Mass-dependent and -independent signature of Fe isotopes in magnetotactic bacteria

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Science  06 May 2016:
Vol. 352, Issue 6286, pp. 705-708
DOI: 10.1126/science.aad7632

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An isotope record of magnetic bacteria

Microorganisms have shaped Earth's oceans and atmosphere over billions of years. Ancient microbes left very little direct morphological evidence of their existence in the rock record, thereby requiring geochemical clues for evidence of their activity. Amor et al. show that magnetotactic bacteria impart a distinct isotopic signature to their internal iron nanoparticles. Cultures of a modern magnetic bacterium fractionated 57Fe isotopes independent of their mass, in contrast to fractionation patterns often observed for other isotopes. Because this signature is not produced abiotically or by other iron-metabolizing bacteria, it could serve as a reliable biomarker of this ancient magnetic microbial lifestyle.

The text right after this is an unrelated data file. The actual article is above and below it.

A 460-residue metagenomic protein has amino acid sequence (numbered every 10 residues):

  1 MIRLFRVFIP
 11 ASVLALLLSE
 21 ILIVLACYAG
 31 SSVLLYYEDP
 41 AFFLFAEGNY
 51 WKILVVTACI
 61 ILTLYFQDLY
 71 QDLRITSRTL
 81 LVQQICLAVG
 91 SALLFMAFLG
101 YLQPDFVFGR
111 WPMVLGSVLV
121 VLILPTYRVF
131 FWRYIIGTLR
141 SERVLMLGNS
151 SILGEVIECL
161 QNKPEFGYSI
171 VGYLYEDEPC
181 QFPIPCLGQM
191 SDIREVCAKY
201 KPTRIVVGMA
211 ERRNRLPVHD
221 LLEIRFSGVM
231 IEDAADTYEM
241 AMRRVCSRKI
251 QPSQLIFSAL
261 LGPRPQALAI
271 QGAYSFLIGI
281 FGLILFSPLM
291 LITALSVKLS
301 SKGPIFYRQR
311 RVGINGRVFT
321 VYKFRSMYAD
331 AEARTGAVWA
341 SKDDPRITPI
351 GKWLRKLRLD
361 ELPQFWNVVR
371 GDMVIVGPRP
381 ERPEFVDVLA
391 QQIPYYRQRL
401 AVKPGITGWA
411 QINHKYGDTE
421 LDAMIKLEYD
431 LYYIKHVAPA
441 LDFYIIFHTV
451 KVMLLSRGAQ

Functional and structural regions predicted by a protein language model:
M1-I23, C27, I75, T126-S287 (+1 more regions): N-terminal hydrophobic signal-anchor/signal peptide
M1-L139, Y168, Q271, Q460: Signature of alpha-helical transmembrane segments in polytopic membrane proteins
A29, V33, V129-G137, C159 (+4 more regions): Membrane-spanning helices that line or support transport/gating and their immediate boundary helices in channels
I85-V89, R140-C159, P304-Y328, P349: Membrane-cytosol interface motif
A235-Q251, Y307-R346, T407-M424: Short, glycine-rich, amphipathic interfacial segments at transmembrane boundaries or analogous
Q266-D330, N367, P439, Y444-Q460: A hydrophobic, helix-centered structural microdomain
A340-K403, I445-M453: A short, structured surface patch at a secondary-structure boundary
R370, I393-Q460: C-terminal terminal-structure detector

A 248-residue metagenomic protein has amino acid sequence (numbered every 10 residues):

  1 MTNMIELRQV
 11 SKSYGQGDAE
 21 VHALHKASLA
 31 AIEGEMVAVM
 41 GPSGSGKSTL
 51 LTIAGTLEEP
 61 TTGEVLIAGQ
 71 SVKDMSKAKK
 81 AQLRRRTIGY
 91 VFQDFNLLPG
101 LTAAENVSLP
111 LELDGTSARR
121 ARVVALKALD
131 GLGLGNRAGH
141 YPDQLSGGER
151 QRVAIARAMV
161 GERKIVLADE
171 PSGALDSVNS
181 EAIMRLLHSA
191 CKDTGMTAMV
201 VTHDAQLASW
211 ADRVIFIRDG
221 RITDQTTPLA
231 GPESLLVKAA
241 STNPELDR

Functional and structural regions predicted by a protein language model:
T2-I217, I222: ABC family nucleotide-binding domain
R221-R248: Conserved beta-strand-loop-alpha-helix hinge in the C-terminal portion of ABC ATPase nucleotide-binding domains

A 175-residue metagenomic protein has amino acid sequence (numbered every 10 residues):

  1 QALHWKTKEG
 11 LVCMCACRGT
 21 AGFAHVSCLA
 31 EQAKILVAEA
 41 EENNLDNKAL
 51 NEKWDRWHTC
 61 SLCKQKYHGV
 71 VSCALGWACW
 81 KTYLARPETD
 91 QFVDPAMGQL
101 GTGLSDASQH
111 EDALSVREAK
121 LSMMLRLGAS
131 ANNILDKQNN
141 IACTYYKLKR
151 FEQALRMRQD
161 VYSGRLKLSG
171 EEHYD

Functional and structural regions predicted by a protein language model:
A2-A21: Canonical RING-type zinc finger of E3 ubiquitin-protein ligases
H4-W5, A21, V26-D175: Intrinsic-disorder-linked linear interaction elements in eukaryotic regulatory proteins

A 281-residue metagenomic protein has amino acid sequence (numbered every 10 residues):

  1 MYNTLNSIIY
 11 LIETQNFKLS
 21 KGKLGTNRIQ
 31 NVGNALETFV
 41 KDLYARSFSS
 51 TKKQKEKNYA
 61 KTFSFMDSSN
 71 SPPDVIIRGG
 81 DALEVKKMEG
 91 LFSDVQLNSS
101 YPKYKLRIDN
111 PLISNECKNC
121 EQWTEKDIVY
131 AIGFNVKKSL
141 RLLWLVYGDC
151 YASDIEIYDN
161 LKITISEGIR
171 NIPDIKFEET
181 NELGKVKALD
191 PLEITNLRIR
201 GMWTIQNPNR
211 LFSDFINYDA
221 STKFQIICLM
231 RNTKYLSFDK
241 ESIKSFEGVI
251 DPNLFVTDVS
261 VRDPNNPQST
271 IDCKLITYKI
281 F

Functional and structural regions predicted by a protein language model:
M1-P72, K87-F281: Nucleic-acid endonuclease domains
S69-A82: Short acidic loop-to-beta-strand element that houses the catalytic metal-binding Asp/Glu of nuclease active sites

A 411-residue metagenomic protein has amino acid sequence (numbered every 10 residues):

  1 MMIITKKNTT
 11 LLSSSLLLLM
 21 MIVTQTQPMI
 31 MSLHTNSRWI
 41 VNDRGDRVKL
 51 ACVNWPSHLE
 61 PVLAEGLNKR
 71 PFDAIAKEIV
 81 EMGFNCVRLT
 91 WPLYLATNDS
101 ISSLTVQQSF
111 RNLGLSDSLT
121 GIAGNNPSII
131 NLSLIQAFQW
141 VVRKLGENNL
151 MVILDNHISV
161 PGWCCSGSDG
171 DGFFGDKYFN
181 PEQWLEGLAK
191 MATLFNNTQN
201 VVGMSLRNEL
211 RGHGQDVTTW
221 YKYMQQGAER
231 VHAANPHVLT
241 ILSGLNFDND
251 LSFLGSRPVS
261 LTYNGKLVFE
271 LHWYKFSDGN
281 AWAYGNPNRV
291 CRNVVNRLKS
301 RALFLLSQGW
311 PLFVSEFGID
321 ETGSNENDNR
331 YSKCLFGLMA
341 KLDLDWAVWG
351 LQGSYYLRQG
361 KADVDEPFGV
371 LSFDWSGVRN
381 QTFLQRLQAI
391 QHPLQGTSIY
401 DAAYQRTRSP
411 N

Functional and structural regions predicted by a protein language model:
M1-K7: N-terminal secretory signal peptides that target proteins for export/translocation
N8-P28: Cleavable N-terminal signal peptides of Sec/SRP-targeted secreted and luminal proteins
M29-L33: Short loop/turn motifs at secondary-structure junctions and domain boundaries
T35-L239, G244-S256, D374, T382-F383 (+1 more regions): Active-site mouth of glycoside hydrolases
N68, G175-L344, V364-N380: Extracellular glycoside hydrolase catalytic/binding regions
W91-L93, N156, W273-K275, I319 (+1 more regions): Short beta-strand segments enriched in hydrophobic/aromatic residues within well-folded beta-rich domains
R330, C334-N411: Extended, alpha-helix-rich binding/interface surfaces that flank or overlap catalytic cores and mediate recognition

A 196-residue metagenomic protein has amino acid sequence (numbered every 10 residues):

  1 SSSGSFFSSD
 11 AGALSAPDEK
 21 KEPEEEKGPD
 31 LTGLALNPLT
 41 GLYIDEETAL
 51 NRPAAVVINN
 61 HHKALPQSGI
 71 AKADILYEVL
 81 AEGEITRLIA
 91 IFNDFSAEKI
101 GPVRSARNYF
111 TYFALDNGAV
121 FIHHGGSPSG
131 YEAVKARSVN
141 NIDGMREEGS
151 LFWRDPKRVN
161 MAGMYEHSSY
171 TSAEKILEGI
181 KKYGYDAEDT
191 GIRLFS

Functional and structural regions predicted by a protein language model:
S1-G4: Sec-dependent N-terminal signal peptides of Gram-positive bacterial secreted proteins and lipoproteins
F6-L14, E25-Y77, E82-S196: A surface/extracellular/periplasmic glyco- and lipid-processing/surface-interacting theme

Science, this issue p. 705


Magnetotactic bacteria perform biomineralization of intracellular magnetite (Fe3O4) nanoparticles. Although they may be among the earliest microorganisms capable of biomineralization on Earth, identifying their activity in ancient sedimentary rocks remains challenging because of the lack of a reliable biosignature. We determined Fe isotope fractionations by the magnetotactic bacterium Magnetospirillum magneticum AMB-1. The AMB-1 strain produced magnetite strongly depleted in heavy Fe isotopes, by 1.5 to 2.5 per mil relative to the initial growth medium. Moreover, we observed mass-independent isotope fractionations in 57Fe during magnetite biomineralization but not in even Fe isotopes (54Fe, 56Fe, and 58Fe), highlighting a magnetic isotope effect. This Fe isotope anomaly provides a potential biosignature for the identification of magnetite produced by magnetotactic bacteria in the geological record.

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